David K: OK, so let's have a look at this LIBOR debacle -- there's no other way of describing it, because it is a debacle. Now, can you understand why there is so much anger vented at Barclays over its involvement in the fiddling of these LIBOR rates?
David B: Of course I can. Barclays (ISE: BARC.L) , I think strategically, maybe they were left with no option, but they decided to take the hit, and I think your listeners, in case they haven't really understood the nuance, that a high percentage of that 290 million pound fine emanates from the United States of America. It doesn't come from here. It's about 59 million pounds that has been implemented by the FSA, and the rest of it is by the authorities in the United States. It's the United States where Barclays has had its big momentum, and I think what disappoints me is, standards have clearly been lowered, because competition's become greater, as bonuses have become very, very key, and I think we've sorted out the unemployment in the rainforests over paper that's been written on this stuff that you and I needn't dwell too long on it, but when you add it all up, with the mis-selling of PPI, with the bonuses, with the mis-selling of interest rate swaps, with not enough money coming to the small- and medium-sized enterprises, you can understand why people are seriously hacked off, for want of a better expression. But this is a really wide-ranging problem, which is probably going to involve somewhere between 12 and 15 other banks apart from Barclays. In case your listeners aren't aware of what I call the machinations of LIBOR, I think we ought to spend a couple of minutes just going through that.
When something is agreed with LIBOR, which stands for the London Interbank Offered Rate, up until 2008 it was a perfectly practical way of pricing loans, and it was generally done using banks of various sizes and credit standings, totalling sometimes seven, or if a loan was particularly big, 14 banks, so there was always going to be an air of collusion anyway. But why the authorities, the FSA and the Bank of England, allowed LIBOR to continue to be used after 2008, well if you'll pardon the vernacular, when there ain't no wholesale money market, has escaped me. I don't understand it, because again, in case your listeners are under any misapprehension that markets and banks survive solely through the good nature of the central banks and quantitative easing, ladies and gentlemen, you delude yourself, because banks do not trust each other, and therefore they don't lend money between each other, apart from very short-dated money like overnight weak fix, and maybe a little bit of one month. Therefore where three-month LIBOR or six-month LIBOR is contrived from, is it plucked out of the sky, like a ripe cherry? I don't know.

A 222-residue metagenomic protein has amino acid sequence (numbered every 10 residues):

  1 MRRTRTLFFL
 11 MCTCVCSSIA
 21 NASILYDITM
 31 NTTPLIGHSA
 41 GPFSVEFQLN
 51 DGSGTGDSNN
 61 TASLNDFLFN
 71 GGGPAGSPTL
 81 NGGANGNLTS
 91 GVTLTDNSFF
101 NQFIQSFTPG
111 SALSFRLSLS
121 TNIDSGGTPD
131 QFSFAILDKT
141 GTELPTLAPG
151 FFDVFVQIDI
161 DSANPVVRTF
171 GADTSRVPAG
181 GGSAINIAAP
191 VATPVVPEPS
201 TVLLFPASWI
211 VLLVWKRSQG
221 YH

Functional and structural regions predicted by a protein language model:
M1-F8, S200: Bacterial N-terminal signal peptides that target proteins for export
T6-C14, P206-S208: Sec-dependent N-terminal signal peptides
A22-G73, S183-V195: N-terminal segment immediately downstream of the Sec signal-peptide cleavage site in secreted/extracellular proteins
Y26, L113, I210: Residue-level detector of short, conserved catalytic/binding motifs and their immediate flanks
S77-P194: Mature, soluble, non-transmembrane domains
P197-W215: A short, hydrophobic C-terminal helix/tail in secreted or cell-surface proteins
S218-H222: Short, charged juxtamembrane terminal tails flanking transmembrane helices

David K: But why don't they trust each other, David?
David B: Because of what happened with subprime lending going back ... David, you recall the old American savings and loans problems in the 80s, which in those days, everybody's forgotten it, because everybody, apart from me, as I'm older than God, haven't forgotten it, do you know what I mean? Because it was a massive scandal at the time. These things have a habit of returning to the scene of the crime, and it will return in the form of subprime lending, that Mrs. Smith buys her bungalow in Montana, pays $100,000 for it, and the local First Bank in Boot Hill that gave the mortgage goes trotting off to Freddie Mac and Fannie May, and also to Washington Mutual and various other people, and they do some rinky dinks and sell it in small parcels to unsuspecting retail investors like D Kuo and D Buik, if we lived in somewhere like, Tallahassee, Florida, and we all live happily ever after. The fact remains that that bloke who took the mortgage out can't service the debt -- that's where the problem was. You've got a situation where debt became, because of what I call political incompetence in the United States, in Europe, in the United Kingdom, we have, even though he appears on radio and television more times than I care to think about, Alan Greenspan, who is disgracefully responsible for many of these -- you're laughing, but it's no laughing matter.